Six Things Not to Do During an Interview
An interview is a chance to show you're a standout. A bad interview will make you memorable for all the wrong reasons.
We asked employers and recruiters to recall some of their worst interview memories and the lessons they impart. Here's what they told us:
Share your interest in a firm's financial products, but not your opinions.
Donald Cummings, a principal with Blue Haven Capital LLC, an investment firm in Wheaton, Ill., interviewed a prospective institutional bond salesman while working at a boutique bond house during the 1990s. Computers were slow back then, so he relied on printed resources such as Blue List to help locate and value bonds. He used Bond Buyer worksheets to research bidding new issues. He needed a person to plod through the data for a specific municipal housing bond and learn about institutional investors who bought the instruments. One candidate lectured Cummings - who had tracked the bonds himself for many years - about the impossibility of valuing the bonds, the lack of historic spread data, and the "fact" that institutions would never buy them. "He was wrong about everything he said," recalls Cummings. "In the beginning ... I liked his confidence. By the end, I was sick of his incredible stubbornness and ... perceived him to be impossible to work with."
Don't provide references unless they'll say something good.
Learning that an employer is checking your references is an encouraging sign. But be careful to provide the names of people who genuinely value your work. David Claypoole, the principal recruiter of Parks Legal Placement in Summit, N.J., specializes in finding talent for hedge funds. He recalls checking references for a candidate who impressed an employer as being a go-getter. The candidate's former employer told him, "I wouldn't let that guy pull out a staple without supervision. He's a moron." That was the first - and last - reference Claypoole checked.
Don't sweat it: Take a cab.
Mitch Feldman, president the New York-based executive recruiting and management consulting firm A.E. Feldman, says he's "wowed" by most of the executive candidates he meets. But he was equally struck by the appearance of one interviewee who walked a mile to Feldman's office in the midst of a 95-degree heat wave, arriving in sweat-soaked attire. "He looked like he just came from a short work-out - which he actually did. I offered him a towel and a bathroom," says Feldman. Taking a cab, or arriving early to clean up, would have fostered a more positive first-impression, he says.
Never embellish your present job responsibilities.
"People fudge all the time, and not just on their resumes," says Mark Jaffe, managing partner at Wyatt & Jaffe, a retained search firm in Minneapolis.
Jaffe asked one candidate to draw a diagram of his present company's organizational structure, to demonstrate the functions he oversaw. But because he'd checked out the candidate through professional contacts before the interview, Jaffe saw he was overstating the case. "Instead of sending him on, I was forced to tell him there was a sudden change in schedule," says Jaffe. "The lesson is to not just tell the truth at all times, but to never underestimate the ability of someone to check your background."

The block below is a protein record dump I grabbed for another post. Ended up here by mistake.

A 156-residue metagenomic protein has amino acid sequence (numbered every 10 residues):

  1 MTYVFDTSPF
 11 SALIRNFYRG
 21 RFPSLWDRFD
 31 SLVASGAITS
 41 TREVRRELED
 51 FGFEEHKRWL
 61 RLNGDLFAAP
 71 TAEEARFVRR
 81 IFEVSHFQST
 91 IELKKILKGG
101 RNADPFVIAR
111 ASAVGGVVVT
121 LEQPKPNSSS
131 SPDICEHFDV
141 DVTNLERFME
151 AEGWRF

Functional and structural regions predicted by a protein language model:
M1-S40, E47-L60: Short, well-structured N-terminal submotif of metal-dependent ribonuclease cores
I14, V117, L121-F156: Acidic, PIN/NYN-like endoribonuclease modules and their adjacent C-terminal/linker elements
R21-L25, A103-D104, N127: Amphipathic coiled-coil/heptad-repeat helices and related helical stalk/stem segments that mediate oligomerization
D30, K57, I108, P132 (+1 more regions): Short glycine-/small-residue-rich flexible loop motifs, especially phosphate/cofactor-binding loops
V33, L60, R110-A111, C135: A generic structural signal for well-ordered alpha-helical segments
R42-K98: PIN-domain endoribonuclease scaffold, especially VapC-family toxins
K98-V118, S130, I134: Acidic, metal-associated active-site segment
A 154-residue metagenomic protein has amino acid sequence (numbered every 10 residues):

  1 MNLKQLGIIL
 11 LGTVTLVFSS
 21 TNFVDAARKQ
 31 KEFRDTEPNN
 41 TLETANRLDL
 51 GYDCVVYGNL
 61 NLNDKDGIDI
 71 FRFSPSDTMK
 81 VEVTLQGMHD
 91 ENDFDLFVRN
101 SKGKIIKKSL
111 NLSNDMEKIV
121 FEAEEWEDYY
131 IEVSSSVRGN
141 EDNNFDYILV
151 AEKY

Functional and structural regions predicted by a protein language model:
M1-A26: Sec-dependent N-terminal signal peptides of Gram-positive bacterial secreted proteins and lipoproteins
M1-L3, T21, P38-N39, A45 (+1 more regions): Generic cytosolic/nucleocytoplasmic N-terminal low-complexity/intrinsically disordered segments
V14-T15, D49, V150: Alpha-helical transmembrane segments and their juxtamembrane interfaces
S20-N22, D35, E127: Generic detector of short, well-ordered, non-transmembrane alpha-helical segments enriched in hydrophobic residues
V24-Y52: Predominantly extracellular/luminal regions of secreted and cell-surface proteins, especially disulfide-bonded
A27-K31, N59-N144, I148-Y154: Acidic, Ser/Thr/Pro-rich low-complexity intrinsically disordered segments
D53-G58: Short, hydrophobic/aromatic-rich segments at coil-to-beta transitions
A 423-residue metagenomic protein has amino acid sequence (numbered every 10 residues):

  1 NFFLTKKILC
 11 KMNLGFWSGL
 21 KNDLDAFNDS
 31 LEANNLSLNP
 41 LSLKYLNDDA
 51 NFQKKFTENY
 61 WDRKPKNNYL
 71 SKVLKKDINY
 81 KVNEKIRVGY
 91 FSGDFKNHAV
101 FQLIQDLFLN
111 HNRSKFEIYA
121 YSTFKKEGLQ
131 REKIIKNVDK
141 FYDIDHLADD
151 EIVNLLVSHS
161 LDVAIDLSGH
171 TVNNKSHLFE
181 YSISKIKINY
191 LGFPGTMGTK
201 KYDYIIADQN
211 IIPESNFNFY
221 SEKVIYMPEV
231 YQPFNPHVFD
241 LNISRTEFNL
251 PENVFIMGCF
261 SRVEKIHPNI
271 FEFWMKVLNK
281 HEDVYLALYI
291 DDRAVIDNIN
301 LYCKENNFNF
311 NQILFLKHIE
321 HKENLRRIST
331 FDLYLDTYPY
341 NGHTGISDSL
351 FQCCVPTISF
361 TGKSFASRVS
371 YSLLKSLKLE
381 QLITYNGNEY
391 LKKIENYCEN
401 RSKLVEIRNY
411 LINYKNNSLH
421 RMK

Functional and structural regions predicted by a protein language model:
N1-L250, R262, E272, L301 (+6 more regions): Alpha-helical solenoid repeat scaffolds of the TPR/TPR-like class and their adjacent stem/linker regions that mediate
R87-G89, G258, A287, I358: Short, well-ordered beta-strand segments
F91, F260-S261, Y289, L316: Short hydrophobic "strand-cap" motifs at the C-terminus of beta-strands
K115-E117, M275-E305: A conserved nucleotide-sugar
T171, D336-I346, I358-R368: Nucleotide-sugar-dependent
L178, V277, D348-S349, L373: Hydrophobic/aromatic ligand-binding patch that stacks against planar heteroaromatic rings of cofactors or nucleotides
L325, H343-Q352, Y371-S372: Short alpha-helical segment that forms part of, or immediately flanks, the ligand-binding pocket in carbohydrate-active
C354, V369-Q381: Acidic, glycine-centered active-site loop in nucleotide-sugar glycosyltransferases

Don't chew gum or talk about personal issues.
In her role as director of career services at the University of Wisconsin - River Falls, Carmen Croonquist has counseled jobseekers in the financial services industry and many other fields. However, her most bizarre interview experience involved a candidate who applied for an office manager position with her staff. "He was as unprepared as anyone I had ever seen," she recalls. He also chewed bubblegum. When she asked why he wanted the position, the candidate replied, "You know how women get as they get older: They get 'old woman's disease' and want to be near their mothers." If he got the job, he and his wife could relocate and live closer to her parents, he said. "I will always remember this particular guy for the way he interviewed and for that blue bubblegum he was chomping on throughout," says Croonquist.
Granted, he was only an assistant, but the lesson holds true: Perception counts.
Know when you need to cancel.
A job candidate who looks good on paper and sounds great on the phone may be a big disappointment in person. Tim Van Damm, president of Van Damm & Associates, encountered one such person when a promising candidate showed up to interview with the accounting and finance staffing firm in Somerville, Mass. "He came into the office bleeding profusely below his nose. He bled throughout the interview and told me he had cut himself shaving that morning. He also told me about a surgery he had and pulled up his pant leg to show me the scar," Van Damm recalls. "It wasn't pretty."
Clearly, the candidate should have stayed in bed. But called first, of course.
Had any close calls in a promising interview? Tell us about them by posting a comment below.